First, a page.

SHARES in Stagecoach closed up nearly three per cent after the transport giant revealed its intention to effectively withdraw from bidding for major rail contracts.

The Perth-based company declared yesterday that it will no longer bid for UK train franchises, on the basis of the “current risk profile offered by the Department of Transport (DfT)”.

The dramatic move came amid legal action being taken by the bus and rail firm against the UK Government, mounted after it was ruled out of the bidding for three franchises in April.

READ MORE: Stagecoach raises stakes in rail fight with Government

The DfT disqualified the company’s bids to run the East Midlands, West Coast Partnership and South Eastern services because they did not make sufficient provision to cover liabilities on the Railway Pension scheme.

Stagecoach has since launched legal action to contest its disqualification from the three competitions. It argues that the level of risk demanded by the DfT for the pension scheme will lead to more rail franchises failing, stating it was barred from the competitions because it refused to pay more than £1 billion to cover liabilities.

Stagecoach has been a major player in UK rail since the industry was privatised in the 1990s, and has run some of the sector’s biggest franchises in the last 20 years.

However its presence in rail has dwindled in the last two years, with the loss of the South West Trains franchise in August 2017 and then the Virgin Trains East Coast contract last June.

READ MORE: Rail firm reveals franchise pension bill would have topped £1bn

The East Coast franchise was brought back in-house by the DfT after performance targets were missed, which left the Scottish firm nursing a £180 million bill.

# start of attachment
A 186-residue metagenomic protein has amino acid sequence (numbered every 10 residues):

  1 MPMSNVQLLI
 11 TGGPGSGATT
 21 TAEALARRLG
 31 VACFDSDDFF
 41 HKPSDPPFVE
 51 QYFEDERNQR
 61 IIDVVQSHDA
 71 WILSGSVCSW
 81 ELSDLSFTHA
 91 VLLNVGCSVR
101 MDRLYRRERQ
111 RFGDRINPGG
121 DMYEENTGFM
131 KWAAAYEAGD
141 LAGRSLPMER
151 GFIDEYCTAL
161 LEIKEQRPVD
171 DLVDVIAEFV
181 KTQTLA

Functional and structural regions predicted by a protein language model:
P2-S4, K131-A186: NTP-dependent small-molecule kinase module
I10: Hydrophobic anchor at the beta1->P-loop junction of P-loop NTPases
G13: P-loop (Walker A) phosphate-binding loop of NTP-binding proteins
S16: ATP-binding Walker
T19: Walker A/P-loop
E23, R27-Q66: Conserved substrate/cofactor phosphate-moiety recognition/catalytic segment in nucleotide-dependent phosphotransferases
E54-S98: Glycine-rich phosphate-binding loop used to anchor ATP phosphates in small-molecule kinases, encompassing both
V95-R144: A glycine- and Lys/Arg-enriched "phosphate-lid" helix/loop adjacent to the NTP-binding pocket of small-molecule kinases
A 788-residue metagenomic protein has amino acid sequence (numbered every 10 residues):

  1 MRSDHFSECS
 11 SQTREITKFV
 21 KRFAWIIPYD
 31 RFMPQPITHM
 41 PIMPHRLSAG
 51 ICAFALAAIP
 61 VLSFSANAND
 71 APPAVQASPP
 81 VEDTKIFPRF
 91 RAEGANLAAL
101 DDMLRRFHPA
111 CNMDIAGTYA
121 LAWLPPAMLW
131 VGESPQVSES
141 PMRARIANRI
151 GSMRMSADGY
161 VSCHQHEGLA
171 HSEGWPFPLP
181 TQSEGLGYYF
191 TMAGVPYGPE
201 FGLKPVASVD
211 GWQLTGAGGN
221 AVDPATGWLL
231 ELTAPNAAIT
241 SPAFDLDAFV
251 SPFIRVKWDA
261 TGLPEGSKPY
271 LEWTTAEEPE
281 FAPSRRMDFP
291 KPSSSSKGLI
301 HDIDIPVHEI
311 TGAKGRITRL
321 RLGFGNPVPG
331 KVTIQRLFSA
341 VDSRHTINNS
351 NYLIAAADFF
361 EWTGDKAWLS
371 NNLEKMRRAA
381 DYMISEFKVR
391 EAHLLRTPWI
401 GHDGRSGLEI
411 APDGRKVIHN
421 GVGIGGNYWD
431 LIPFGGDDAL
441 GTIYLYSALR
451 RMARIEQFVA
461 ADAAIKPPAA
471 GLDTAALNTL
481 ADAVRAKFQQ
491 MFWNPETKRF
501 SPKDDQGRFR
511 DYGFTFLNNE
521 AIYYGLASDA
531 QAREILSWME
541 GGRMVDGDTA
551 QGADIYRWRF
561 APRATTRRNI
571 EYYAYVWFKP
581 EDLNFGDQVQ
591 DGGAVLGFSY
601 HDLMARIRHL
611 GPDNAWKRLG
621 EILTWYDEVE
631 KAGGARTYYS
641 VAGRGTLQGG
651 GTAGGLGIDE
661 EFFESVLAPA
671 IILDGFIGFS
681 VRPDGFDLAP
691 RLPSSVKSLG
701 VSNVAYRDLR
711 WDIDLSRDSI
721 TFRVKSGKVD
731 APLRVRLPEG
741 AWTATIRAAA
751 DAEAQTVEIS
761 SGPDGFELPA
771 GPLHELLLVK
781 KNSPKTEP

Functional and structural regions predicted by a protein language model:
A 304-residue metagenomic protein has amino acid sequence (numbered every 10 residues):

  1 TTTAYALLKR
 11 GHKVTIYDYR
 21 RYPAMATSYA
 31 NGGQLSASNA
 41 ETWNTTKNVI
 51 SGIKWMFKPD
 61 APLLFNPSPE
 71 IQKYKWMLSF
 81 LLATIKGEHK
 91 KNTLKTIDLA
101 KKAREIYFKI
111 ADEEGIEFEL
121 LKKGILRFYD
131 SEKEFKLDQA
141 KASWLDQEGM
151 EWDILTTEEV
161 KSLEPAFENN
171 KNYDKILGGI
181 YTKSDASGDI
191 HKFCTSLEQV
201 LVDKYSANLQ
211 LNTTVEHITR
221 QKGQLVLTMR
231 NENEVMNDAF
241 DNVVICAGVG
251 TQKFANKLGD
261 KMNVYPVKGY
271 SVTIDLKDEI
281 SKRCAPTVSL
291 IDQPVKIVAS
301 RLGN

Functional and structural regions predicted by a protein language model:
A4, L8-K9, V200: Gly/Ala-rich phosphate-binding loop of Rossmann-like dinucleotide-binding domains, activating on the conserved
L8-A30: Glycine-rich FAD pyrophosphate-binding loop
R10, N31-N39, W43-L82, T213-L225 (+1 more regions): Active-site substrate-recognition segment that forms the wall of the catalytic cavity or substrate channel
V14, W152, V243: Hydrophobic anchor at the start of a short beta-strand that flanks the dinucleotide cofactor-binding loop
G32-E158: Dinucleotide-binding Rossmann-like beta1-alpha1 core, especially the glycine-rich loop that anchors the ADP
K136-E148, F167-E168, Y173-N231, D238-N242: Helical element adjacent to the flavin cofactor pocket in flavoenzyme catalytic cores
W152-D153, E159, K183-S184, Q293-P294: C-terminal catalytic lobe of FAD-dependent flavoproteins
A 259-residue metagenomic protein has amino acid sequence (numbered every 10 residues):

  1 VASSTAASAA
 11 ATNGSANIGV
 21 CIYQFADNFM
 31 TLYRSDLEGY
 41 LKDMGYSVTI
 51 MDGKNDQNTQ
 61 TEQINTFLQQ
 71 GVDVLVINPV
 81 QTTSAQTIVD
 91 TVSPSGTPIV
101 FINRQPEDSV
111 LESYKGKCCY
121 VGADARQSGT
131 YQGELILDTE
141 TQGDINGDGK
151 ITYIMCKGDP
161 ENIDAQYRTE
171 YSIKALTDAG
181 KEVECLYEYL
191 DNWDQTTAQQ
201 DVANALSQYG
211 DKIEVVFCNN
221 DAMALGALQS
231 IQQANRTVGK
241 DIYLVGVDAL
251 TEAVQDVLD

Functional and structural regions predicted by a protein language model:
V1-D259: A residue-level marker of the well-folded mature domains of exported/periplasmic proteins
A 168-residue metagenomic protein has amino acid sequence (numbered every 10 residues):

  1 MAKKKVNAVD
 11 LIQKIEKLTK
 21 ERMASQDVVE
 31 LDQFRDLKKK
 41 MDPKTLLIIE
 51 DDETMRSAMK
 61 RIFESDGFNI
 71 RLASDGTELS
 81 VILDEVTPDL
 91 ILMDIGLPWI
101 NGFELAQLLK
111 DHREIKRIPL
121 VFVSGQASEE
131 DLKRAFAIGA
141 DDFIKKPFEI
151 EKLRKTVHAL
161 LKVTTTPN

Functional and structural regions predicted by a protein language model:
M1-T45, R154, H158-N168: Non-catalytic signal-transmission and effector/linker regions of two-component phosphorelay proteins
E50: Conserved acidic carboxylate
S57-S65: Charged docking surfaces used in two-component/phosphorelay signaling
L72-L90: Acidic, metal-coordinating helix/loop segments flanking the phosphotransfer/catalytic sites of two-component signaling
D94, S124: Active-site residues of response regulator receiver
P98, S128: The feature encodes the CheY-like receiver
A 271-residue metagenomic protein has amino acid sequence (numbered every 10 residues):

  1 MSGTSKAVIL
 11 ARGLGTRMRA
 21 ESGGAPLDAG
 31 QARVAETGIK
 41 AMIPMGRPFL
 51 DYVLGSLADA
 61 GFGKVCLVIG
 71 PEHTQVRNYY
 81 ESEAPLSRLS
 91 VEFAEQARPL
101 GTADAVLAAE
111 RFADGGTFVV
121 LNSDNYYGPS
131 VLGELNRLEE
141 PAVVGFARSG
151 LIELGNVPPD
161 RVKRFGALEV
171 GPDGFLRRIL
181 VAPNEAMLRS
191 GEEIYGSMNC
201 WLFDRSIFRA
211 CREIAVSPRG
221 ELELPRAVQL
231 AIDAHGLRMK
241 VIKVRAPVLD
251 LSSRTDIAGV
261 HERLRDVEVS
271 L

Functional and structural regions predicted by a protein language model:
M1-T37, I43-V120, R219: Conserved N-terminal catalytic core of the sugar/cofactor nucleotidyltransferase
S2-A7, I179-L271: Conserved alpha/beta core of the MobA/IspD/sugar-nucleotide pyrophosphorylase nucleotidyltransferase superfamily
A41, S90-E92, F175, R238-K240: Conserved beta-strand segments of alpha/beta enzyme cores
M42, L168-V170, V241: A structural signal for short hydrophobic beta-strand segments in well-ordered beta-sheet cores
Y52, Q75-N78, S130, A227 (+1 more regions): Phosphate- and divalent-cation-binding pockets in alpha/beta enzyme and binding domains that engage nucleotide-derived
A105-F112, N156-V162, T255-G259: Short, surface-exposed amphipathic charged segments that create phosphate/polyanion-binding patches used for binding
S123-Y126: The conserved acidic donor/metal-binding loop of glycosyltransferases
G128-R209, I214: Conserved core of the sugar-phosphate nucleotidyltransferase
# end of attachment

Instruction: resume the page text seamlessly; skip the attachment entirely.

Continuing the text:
And Stagecoach said it expects further cash outflows of around £100m in the year to May 2, 2020, stemming from the unwinding of the East Coast rail franchise and the transfer of the East Midlands contract, which will be run by ScotRail operator Abellio from August. The company’s current rail portfolio includes the West Coast franchise, which is expected to run until November, and East Midlands Trains, which ends in August. It also runs the Sheffield Supertram business.

Unveiling the company’s annual results, which revealed a rise in statutory profits to £101.2m from £77.6m, Stagecoach chief executive Martin Griffiths said: “I am pleased to report good financial results as we reposition the business.

“We continue to focus on driving growth at our core high quality bus and coach operations in the UK, but we have no intention to bid for new UK rail franchises on the current risk profile offered by the Department for Transport.”

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Stagecoach reported that revenue from continuing operations dipped to nearly £1.9 billion from £2.8bn. The loss of the South West and East Coast rail franchises saw revenue at the rail division slide by 62.1% to £589.5m.

Virgin Rail Group, the partnership between Stagecoach and Virgin Trains which runs the West Coast franchise, saw revenue climb to £609.5m from £574m.

Meanwhile, the company said total UK bus revenue edged up from £1.27bn to nearly £1.3bn.

The company noted it invested £80m-plus in new vehicles during the year to support its UK growth and air quality strategy.

It also completed the $271m sale of its North American division to US-based Variant Equity Advisors, which allowed it cut debt. That came shortly after the company slashed the book value of the US business amid challenging market conditions.

The US division, one of the biggest in the US with around 4,500 employees, ran the inter-city coaches, commuter buses, airport transportation and sightseeing tours.

Meanwhile, Stagecoach said Dame Jayne-Anne Gadhia, the former chief executive of Virgin Money, will be stepping down as a non-executive director.

Dame Jayne-Anne, who joined in January, has been appointed chief executive at Snoop, a financial services start-up.

Shares in Stagecoach closed up 3.4p at 121p.